Mexican Indigenous
A woman and a girl from the Tarahumara ethnic group walk along a sidewalk in Ciudad Juarez March 7, 2013. REUTERS/Jose Luis Gonzalez

When asked about Mexico, most people can carry conversations about the country’s economy, immigrants, and touristic destinations such as Puerto Vallarta, Cabo San Lucas, Acapulco, and The Riviera Maya.

But what most people don’t know is that deep within big cities like Mexico City, Puebla, Monterrey, and Guadalajara, there are numerous indigenous communities that were driven to the mountains from their nomadic plains by the Spanish 500 years ago.

Photographer Diego Huerta has taken on the task to travel all over Aztec grounds, and with his camera, has managed to expose the beauty behind these populations that are often forgotten.

“It’s not about the time I spend with them, it’s about the quality of the conversations that we have,” Huerta told BBC. “I think we all like when people show interest in us, and that’s what I do. I would like to think that they are able to see the sincerity behind my actions through my eyes, and the respect and admiration that I have for them. I think that’s what allows me to have some sort of intimacy level with them.”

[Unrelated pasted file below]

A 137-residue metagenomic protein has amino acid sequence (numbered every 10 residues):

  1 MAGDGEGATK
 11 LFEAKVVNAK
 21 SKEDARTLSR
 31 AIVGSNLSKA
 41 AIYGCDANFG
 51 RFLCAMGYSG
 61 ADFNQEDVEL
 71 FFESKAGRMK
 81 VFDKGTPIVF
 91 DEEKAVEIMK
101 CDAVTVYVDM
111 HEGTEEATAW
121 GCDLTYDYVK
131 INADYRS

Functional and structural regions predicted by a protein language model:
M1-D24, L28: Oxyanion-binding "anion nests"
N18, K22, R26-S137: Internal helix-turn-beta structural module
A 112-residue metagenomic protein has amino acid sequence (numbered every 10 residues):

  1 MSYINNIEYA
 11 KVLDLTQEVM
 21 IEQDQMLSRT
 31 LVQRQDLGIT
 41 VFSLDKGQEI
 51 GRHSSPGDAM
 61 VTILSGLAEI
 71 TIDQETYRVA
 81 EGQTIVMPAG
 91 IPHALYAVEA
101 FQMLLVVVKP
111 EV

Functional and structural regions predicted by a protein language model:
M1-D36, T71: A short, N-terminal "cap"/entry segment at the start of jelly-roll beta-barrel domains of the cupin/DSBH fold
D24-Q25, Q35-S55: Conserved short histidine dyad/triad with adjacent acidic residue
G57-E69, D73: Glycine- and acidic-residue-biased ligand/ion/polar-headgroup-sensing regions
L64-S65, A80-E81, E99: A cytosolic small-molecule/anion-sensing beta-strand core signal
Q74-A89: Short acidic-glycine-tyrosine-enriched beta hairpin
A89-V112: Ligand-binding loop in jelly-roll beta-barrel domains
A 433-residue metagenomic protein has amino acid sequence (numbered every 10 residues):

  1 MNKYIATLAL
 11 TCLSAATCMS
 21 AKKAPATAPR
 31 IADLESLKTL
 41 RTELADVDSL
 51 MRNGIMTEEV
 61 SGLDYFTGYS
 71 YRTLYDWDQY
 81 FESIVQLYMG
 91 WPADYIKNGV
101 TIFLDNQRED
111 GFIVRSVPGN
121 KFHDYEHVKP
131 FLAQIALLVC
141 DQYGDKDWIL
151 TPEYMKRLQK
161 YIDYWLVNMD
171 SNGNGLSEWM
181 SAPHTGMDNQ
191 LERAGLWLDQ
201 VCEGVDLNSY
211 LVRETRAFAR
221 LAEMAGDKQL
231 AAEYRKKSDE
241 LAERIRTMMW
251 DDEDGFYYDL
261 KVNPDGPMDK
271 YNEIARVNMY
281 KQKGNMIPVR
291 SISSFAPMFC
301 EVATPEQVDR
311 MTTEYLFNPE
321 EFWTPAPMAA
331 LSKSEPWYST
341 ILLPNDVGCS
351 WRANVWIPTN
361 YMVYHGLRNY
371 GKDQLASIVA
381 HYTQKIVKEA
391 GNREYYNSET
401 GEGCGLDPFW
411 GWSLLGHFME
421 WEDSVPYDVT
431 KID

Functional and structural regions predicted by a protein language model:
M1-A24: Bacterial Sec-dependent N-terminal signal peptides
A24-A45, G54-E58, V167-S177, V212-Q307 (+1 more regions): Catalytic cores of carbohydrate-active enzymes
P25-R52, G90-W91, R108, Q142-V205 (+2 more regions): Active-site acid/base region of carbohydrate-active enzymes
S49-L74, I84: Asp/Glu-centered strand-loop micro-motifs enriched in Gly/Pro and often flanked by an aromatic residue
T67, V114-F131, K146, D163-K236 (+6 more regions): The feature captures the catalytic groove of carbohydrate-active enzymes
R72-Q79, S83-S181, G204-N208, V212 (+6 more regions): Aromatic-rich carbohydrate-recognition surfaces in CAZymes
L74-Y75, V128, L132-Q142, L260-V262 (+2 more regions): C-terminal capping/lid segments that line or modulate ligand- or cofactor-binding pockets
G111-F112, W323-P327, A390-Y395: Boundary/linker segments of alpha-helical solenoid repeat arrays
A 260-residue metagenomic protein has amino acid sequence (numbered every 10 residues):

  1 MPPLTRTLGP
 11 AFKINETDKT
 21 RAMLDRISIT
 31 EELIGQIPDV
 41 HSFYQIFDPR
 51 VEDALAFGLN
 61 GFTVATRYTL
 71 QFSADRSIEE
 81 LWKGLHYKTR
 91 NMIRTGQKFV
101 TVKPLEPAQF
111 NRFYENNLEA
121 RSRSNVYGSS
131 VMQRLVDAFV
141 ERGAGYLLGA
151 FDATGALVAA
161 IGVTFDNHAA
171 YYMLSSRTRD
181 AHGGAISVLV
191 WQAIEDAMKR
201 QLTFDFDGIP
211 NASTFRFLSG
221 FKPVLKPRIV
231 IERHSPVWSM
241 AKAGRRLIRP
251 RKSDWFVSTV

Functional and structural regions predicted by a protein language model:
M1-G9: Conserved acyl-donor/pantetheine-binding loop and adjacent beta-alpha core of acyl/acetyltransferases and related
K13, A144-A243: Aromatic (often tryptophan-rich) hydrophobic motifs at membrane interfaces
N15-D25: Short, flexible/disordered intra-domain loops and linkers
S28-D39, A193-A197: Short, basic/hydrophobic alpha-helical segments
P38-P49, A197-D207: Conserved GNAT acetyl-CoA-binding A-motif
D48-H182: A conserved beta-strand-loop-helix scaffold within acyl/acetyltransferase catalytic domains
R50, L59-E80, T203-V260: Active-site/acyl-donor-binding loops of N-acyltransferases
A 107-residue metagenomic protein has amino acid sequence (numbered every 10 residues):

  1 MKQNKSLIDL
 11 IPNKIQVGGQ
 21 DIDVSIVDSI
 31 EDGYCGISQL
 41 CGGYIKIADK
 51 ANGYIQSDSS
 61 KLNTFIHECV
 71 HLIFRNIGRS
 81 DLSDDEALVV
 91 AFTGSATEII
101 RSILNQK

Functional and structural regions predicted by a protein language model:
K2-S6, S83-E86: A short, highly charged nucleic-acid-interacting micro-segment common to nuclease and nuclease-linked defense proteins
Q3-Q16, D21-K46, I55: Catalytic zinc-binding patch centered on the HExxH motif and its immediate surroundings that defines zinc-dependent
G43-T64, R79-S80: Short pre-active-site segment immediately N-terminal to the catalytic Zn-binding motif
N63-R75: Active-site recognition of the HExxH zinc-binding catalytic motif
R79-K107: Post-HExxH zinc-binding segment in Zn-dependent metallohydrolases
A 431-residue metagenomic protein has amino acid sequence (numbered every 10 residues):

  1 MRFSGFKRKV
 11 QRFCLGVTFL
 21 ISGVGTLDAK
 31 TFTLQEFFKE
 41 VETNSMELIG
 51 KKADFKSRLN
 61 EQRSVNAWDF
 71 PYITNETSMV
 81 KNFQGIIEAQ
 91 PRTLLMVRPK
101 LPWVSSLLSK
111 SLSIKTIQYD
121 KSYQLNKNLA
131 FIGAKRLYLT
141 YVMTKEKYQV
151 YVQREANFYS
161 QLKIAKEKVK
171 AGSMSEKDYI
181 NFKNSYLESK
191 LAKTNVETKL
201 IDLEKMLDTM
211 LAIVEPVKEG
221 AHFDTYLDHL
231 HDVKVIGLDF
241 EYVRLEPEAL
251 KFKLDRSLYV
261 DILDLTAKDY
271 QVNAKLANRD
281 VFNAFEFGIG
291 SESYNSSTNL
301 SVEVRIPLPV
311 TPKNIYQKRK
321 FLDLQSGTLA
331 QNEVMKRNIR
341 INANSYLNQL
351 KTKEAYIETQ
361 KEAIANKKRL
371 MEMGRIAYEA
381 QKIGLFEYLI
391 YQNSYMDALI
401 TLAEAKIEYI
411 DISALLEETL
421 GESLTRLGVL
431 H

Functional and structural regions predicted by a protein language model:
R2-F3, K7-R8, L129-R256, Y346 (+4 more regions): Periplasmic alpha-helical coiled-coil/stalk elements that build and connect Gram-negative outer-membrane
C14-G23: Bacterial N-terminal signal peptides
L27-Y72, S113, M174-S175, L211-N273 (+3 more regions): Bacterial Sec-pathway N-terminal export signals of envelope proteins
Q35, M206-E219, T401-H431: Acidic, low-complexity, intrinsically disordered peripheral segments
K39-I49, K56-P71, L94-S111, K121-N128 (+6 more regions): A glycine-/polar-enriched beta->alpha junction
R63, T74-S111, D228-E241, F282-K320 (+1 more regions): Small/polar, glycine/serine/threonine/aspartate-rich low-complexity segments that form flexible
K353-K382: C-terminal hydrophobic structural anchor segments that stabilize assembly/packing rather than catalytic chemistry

Huerta, who currently resides in Austin, Texas, has been welcomed by the Raramuris, Wirrarikas, Zoques, Zapotecos, Chichimecas and Mazatecos, which are just a few of the different native towns you can come across when traveling to the south of Mexico.

“I still have 50 more native towns to visit,” the traveling aficionado told the publication.

Born and raised in Mexico, Huerta points out that traveling is the core to his life balance and helps him make sense of the path he is on. “I love meeting people, they make my life richer and open my eyes to the world around me,” his professional bio reads.

“Sometimes you need to cross mountains, and lakes, walk day and night,” he wrote on Instagram about a photo he took on Pátzcuaro. “There are times that you spend all of your energy for one portrait. But at the end of the day, everything’s worth it.”

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